At a climactic moment in Cyberpunk 2077, I got mad.
My husband and I have been playing this preposterously frustrating game every evening because … well, we don’t have too much else to do right now. Every time some bug or wonky sequence made one of us throw the controller down and shout, “Never again!” the other would pick it up again the next night.
But I can pinpoint the moment where the game’s problems crystallized for me. At a climactic moment, a clearly heart-wrenching situation was written into the script. I waited for some feelings, any feelings, to rise up. They didn’t. Instead of feeling sad, I started to feel … bored. And disgusted. And a little manipulated.
Then, at the worst possible moment, a bug showed up. “Wait, that’s not a chip,” my husband said. “That’s a gun. He just pulled a gun out of his ear.” I ran to my office, opened my laptop, and began writing this piece. I can’t stand this game, but not because it’s almost unplayable. It’s just poorly written. You didn’t need to abuse a bunch of developers to fix that.
Heart and Soul
For context: I don’t consider myself a gamer. (Ed. note: You totally are.) A few years ago, I bought my husband a Nintendo Switch for Christmas, but the two of us have played it together ever since. I like Mario Kart with friends. Donut County was funny. Breath of the Wild made me gasp at its beauty, but I spent most of my time just collecting different-colored horses.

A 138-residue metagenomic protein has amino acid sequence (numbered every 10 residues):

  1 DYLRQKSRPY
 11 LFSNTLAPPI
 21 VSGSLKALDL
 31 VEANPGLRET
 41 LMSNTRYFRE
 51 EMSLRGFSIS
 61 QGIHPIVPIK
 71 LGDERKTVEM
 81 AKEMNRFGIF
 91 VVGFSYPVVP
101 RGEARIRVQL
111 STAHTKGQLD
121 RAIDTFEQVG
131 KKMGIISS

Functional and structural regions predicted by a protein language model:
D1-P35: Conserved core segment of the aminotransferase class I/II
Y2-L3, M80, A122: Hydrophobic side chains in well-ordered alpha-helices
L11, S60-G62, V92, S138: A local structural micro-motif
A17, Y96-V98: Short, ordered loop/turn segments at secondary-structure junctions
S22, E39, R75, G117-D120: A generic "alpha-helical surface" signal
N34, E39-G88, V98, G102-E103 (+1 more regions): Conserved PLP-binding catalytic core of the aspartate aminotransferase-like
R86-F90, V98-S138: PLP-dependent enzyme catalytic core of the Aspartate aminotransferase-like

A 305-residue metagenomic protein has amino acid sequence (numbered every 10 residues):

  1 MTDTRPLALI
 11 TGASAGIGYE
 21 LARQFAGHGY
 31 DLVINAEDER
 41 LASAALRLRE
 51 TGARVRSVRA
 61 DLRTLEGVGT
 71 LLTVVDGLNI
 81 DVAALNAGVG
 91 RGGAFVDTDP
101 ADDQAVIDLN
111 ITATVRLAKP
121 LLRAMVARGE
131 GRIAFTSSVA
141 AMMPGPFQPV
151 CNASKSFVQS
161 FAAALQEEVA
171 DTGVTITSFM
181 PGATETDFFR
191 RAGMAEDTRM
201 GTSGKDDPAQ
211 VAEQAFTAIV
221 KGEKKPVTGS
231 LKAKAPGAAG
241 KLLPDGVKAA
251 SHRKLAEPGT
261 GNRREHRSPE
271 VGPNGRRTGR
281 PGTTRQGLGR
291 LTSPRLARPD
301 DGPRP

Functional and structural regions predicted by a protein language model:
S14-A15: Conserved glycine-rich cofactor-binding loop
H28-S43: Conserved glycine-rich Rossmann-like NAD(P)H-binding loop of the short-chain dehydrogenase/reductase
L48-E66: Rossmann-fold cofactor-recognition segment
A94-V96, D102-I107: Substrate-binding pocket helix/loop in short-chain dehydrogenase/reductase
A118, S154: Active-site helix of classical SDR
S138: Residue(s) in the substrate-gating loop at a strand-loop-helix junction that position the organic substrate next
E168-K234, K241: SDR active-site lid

That was all until I downloaded The Witcher 3 on a whim, after we watched the first episode of the Netflix show. From the opening sequence, I was transfixed. Witcher 3 is everything that people say it is. Geralt is a compelling character with a wide array of skills; the Continent is vast and richly detailed; the stakes are high. It’s Law & Order: SVU meets Lord of the Rings.
But that’s not why I loved it. Despite the fantastical monsters, it felt real, and I forgave the many bugs and glitches (Still! Years after it launched!) because the story was so good. The Witcher 3 is paced like a novel. At its heart, it’s a Daddy Game. Geralt is searching for his wife and daughter. Nothing is easier to empathize with than that.
Despite its length, it’s elegant and economical. It sets up the stakes within the first few minutes, with a dramatic opening sequence featuring the lost Yennefer, and a training tutorial showing Geralt’s love for a creepy miniature Ciri. The writing is dry, funny, and occasionally grotesque, grounded in a deep and sympathetic understanding of human nature.
For example, “Family Matters”—a side quest where Geralt tries to help a dissolute baron piece his family back together—made me laugh, cry, and feel a little sick all at once. It was everything I’ve ever wanted from a game. As my colleague Cecilia D’Anastasio put it, Witcher 3 is my One Game. The idea that I might have another game like it, and so soon, made me dizzy.
Stupid Leather Dad Pants
To me, as a nongamer, the discourse on Cyberpunk 2077’s poor performance feels like it misses the point. After all, The Witcher 3 was and is full of glitches, many of which have become established inside jokes. It’s funny that Geralt’s horse Roach keeps getting stuck in improbable places. When I first started Cyberpunk—I’m playing on a Stadia—I got my car stuck on a rock in the first five minutes.
“It’s Roach all over again!” I commented to my colleagues.
Maybe Cyberpunk’s rhythms are different due to the source material. Neuromancer, the groundbreaking novel on which the tabletop RPG is based, is by all accounts frenetic and convoluted. But a week and a half in, I’m still not invested.